TRADUCTATERM IN FOCUS: OMNISHAMBLES
In 2012, the Oxford English Dictionary named “omnishambles” its word of the year. It is a combination of the prefix “omni” meaning “all” and “shambles”, “a state of total disorder”. Accordingly, the OED defines the term as “A situation that has been comprehensively mismanaged, characterized by a string of blunders and miscalculations.” The term was first coined in the BBC political satire, “the Thick of It”: it is used by the character of Malcolm Tucker, the UK Government’s acerbic and foul-mouthed government Director of Communications, to describe a government minister.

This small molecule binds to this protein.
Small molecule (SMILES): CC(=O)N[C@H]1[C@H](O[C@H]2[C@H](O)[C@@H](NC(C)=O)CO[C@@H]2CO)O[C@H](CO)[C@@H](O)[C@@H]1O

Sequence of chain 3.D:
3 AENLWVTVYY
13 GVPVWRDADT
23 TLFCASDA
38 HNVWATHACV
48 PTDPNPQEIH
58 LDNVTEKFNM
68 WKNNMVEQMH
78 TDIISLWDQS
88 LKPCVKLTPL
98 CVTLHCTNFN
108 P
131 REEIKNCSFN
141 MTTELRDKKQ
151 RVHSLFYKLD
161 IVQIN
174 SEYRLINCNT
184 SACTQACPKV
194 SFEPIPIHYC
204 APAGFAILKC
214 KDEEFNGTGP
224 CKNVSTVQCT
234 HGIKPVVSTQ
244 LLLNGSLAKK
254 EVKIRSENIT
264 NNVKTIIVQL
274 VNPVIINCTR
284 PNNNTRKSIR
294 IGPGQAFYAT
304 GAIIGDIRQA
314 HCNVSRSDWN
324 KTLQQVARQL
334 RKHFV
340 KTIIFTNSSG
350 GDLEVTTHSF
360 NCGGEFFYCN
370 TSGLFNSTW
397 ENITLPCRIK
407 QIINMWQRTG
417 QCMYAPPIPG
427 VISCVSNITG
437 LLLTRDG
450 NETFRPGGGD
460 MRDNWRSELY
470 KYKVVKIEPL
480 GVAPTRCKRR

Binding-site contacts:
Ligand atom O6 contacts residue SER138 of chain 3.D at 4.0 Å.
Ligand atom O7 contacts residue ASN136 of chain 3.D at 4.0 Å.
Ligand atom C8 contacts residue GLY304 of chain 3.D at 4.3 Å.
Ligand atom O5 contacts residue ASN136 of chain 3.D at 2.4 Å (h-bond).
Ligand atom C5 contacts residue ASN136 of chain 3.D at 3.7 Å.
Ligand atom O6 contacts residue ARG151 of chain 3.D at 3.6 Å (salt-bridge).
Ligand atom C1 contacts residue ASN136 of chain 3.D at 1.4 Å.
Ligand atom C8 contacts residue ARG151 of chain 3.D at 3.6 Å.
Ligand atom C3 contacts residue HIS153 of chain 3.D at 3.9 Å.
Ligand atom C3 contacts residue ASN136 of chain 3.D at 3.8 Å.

It is rare that a term first invented by a television programme has such a lasting effect on the vocabulary of a language. The term’s staying power is perhaps testament to the impact and the insightfulness of the series. Indeed, it was famously used by the then leader of the UK Labour Party, Ed Miliband, to describe the 2012 UK government budget. Today’s chaotic and unpredictable political landscape today has meant that the term still commonly appears in news headlines. It has been used to describe subjects as diverse as Brexit, electoral campaigns, Theresa May’s speech to the 2017 Conservative Party Conference, the 2017 UK Autumn budget and the internal politics of the Labour Party. Indeed, doing an internet search for any topic in British politics, along with the word “omnishambles” is sure to bring up a long list of results from a variety of news outlets.
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